It's rainy this afternoon in Boston, which according to this BusinessWeek item I saw today, is the 4th-best city in America.
It's not bad here.
Pondering this while driving these soggy streets, the Black Sabbath classic "Iron Man" came on the radio.
Sabbath got the band back together and their new album, 13, is No. 1 on the British charts. It's their first chart-topping appearance in 43 years. Not bad. It's kind of cool that a band with a guy named "Geezer" in it can rock even when they are all now actual geezers.
I was 14, or maybe 15, when I finally heard the album -- Paranoid -- that put Sabbath on the map. The first side of that album is rock brilliance: War Pigs, Paranoid, Planet Caravan and Iron Man.
In the early 70s rock music was entering a new phase of disillusionment. Elvis was a joke, the Doo-Wop, D.A.-types of the 50s were nostalgia for the Happy Days set. The Beatles had broken up. Hippy-dippy characters had given way to lovable lightweights like Elton John and the Eagles. Jimi, Mr. Mojo Risin and Janis were dead. Disco was lurking. Punk would then sneak up on disco and murder it, thankfully.
The Stones were still great, though, and you had a few acts/bands still mining the dangerous side of rock. Dylan. Neil. The Who. Pink Floyd. Zeppelin.
Then there was Sabbath.
I was in a Minyard store on Garland Road and Peavy Road in Dallas one day as a pre-teen, and two long-haired hippie freaks were talking near the grocery carts. I listened as one asked the other if he had heard the new Zeppelin album. Hippie No. 2 had not. "It's heavy," said Hippie No. 1.
I didn't know what that meant, but it sounded cool.
If Zep was heavy, what did that make Black Sabbath? Because these motherfuckers were dark, dangerous, mysterious, and scary.
To my teenage mind, even the name of the band was illicit. In the early 70s, edgy things like Black Sabbath were inexplicable to a lot of people. In redneck Texas, that could only mean one thing: the band were Satan's minions, and their fans were devil worshipers.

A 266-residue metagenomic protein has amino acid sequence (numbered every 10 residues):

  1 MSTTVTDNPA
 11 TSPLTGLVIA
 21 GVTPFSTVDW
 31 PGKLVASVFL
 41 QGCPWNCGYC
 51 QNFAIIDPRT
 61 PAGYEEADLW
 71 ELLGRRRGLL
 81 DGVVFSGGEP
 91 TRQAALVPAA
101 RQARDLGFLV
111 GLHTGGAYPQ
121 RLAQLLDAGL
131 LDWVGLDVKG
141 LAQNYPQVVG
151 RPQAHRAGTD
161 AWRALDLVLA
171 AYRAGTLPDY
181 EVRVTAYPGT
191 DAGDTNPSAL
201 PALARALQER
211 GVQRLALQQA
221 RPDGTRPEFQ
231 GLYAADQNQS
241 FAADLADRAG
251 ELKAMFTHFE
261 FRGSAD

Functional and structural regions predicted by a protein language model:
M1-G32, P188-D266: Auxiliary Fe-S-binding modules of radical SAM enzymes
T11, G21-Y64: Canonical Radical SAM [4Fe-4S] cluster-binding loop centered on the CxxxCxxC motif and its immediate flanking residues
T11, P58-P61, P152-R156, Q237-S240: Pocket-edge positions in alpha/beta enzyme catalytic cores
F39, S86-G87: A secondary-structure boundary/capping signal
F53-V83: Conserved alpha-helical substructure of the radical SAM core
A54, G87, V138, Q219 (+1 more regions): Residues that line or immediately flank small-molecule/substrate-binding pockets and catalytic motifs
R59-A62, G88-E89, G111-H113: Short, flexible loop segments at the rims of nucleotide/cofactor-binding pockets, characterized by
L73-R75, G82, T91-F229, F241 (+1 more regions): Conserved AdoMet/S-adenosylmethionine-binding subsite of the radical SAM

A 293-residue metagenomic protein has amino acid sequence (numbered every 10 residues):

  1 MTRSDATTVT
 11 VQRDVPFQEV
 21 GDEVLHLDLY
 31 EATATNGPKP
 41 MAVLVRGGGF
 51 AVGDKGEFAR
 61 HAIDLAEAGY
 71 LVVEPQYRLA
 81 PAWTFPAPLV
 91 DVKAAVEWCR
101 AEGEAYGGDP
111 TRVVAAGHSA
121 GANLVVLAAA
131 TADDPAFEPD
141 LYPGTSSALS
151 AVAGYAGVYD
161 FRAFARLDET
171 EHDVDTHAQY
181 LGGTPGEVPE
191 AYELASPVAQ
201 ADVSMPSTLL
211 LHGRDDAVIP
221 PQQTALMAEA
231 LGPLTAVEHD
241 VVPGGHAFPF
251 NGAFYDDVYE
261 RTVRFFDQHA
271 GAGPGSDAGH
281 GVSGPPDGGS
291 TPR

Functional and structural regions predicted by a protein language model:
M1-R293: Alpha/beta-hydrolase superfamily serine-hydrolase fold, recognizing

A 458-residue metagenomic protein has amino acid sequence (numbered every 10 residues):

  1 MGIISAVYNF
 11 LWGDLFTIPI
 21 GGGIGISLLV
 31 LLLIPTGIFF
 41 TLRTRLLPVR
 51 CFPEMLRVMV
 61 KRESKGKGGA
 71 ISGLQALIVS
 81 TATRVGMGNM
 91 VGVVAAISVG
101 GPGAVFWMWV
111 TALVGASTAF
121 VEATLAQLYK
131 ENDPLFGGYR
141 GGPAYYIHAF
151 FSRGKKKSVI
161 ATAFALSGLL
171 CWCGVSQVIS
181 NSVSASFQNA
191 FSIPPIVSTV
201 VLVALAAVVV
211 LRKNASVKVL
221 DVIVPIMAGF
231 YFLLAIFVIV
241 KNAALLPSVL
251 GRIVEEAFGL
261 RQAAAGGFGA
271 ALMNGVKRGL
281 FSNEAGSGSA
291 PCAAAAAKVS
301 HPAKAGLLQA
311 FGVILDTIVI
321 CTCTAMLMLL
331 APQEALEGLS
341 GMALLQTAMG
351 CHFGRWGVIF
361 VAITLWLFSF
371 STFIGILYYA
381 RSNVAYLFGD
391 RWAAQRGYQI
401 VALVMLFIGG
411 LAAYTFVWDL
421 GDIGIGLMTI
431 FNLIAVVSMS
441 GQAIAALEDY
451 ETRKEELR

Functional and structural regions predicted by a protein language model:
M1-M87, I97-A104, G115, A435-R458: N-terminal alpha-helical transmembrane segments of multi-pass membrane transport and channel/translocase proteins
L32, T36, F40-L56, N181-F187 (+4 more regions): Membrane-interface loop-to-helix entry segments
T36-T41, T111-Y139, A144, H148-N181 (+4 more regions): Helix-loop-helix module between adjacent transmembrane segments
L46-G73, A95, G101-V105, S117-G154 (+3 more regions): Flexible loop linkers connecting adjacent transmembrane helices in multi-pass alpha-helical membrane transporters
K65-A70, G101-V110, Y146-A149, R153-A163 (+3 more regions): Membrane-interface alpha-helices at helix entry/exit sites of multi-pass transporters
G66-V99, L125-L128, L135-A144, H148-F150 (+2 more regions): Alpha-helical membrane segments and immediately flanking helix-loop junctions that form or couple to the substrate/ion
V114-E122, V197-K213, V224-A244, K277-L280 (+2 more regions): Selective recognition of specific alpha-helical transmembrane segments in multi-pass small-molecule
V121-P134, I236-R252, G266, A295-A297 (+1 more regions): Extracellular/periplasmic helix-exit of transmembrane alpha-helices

It seemed to me that the only people who could buy a Sabbath album had to do so in secret. As if the albums were sold under the counter, by request only, and cloaked in a brown paper wrapper. Further, if you bought the album you were either the aforementioned devil worshiper, a dope fiend (dope being either pot, LSD or heroin, or all of the above), a hippie, a hippie freak, a subversive, a communist, a goddam communist, a goddam communist hippie freak, or worse.
The good news is that you couldn't be black, because the blacks were probably too afraid of Black Sabbath to be Black Sabbath listeners.
I don't know if other people felt this way, but it seemed that Sabbath was somewhere way over the line of acceptable.
Paranoid was released in September 1970. I figure it must have been 1974 or 1975 when I first heard it, although I had surely heard some of it on the radio.
And it was the unlikeliest of heroes -- Phil Kelso -- who provided me with this unforgettable experience.
I wonder what happened to Kelso (that's what everyone called him). He looked like Kevin Arnold's best friend Paul Pfeiffer on The Wonder Years. (I also always thought of Kelso when watching That 70s Show's Ashton Kutcher play a guy named Kelso.)
Kelso was unquestionably smart, but looked a little nerdy. In fairness though, when I look back on it, except for Perry Plummer, Scott Harvey and Keith Burns, every dude I went to middle school and high school with looked a little nerdy in the 70s.
Because Kelso was also perceived as pretty straight arrow, I was a little surprised, shocked (and more than a little impressed) that he had gotten access to a copy of Paranoid. One overcast afternoon, he invited me to his house to listen to it.
Kelso lived near the high school, on the other side of Fuzzy Rock, not far from Stephanie Matthews' house. (Any boy with half a brain or more had a crush on Stephanie Matthews. I had half a brain or more.)
I remember listening to the album as if it happened hours ago instead of almost 40 years ago.
And I remember as it ended with the confrontational "Fairies Wear Boots" that I felt like I had entered another world. And there was no turning back. I distinctly remembered looking around the room after hearing the album. I had done something dangerous and edgy.
But Paranoid had made me paranoid.
I can't help but like Sabbath. Sabbath Bloody Sabbath is an amazing record, their best IMO.
I wrote all of the above before looking up Kelso on Facebook. Sure enough, he's got a page, and it's filled with winger stuff. Which surprises me a little bit.
But that's why I waited to look until after I wrote the main stuff. Kelso in a way changed my life, helped me grow up a little, and will always be a part of my memories. That's cool, if you ask me.
On the other hand, I still remember being bullied by Paul Hopkins and John Branson, so they're part of my memories too.